The 2.4 km run, and similar short distance time trials, are still the most common form of aerobic fitness tests used in military colleges and by military’s themselves due to the advantages they offer over other tests. In fact, it is still used in the CAF as a component for the pre-selection fitness test such as SOA (ie JTF2). One of the advantages of this test is the elimination of the already mentioned issue of disadvantaging those pushing at a maximal effort by rewarding maximal performance through increased recovery time before other components of the PPT. Therefore the greater the participants result on the 2.4km run, the greater the rest time before all other components. From a training perspective, the 2.4km run is much simpler than the 20-meter shuttle run considering it is a set distance requiring no audio tape as is the case for the 20MSR. As well, the fact that the run is a set distance and has a clear finish line aids in driving the participant to push with absolute maximal intensity during the last stretch.
The proposal for the replacement of the 20MSR by the 2.4km run was put forth and approved by BGen Friday with its first implementation taking place in the spring of 2017. Due to the fact that it is a “new” test, at least for the current cadet population, a transition plan will take place involving all unsuccessful participants given the opportunity to attend the PPT Re-Test but with the 20-meter shuttle run as the aerobic component test.
In order to further help with the implementation of this change, the test and any questions/concerns have been discussed and addressed during N/OCdt Physical Education class and several trials involving large groups of N/OCdts have been conducted in order to assess the logistics of the race along with the anticipated results. We are very excited that a piece of history has been brought back to RMCC and will once again have a significant positive impact on the culture of fitness at the college.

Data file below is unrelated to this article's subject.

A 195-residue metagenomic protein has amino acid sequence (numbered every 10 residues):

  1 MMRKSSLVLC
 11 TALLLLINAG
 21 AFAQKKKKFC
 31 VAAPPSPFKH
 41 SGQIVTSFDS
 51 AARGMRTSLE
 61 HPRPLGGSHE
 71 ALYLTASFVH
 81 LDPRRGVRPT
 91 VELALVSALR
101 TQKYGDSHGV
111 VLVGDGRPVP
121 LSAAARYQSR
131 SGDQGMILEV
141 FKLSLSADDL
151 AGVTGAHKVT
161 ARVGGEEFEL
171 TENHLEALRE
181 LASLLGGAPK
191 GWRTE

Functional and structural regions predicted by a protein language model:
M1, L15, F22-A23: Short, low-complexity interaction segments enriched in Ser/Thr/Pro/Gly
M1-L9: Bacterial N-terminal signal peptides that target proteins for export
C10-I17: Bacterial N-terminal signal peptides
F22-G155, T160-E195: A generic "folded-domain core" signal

What route will be used for the 2.4km run?
Initially the idea was to have the 2.4km run route as 1-lap around the campus but a few potential logistical complications were identified therefore a decision was made for a 3-lap route as shown in the photo above. This route will begin and end directly in front of the Arch and use an electronic chip system in order to calculate accurate times, not only for determining the final time, but also to assess split times which will help the participant in their pacing.
What happens if the weather is poor?
In order to decrease the likelihood of severe weather conditions the PPT dates were pushed until the last week of March instead of the previous February timings. The reality is the weather is unpredictable and can be treacherous therefore in the event that the conditions will have a negative impact on performance or there is a concern for the safety of the participants, the test will be conducted indoors around the track at the KMCSC.
How were the timings chosen for the new test?
Each stage of the 20-meter shuttle run and each timing of the 2.4 km run are associated with a predicted measure of aerobic fitness (more specifically a predicated VO2max). The standards used for the 20MSR were simply matched up with the same predicted VO2max for the 2.4km therefore the requirements, in terms of aerobic fitness, are the same between the two tests.
How can I train for this test?
For an individualized training program it’s highly recommended to approach one of the RMCC PE Teachers.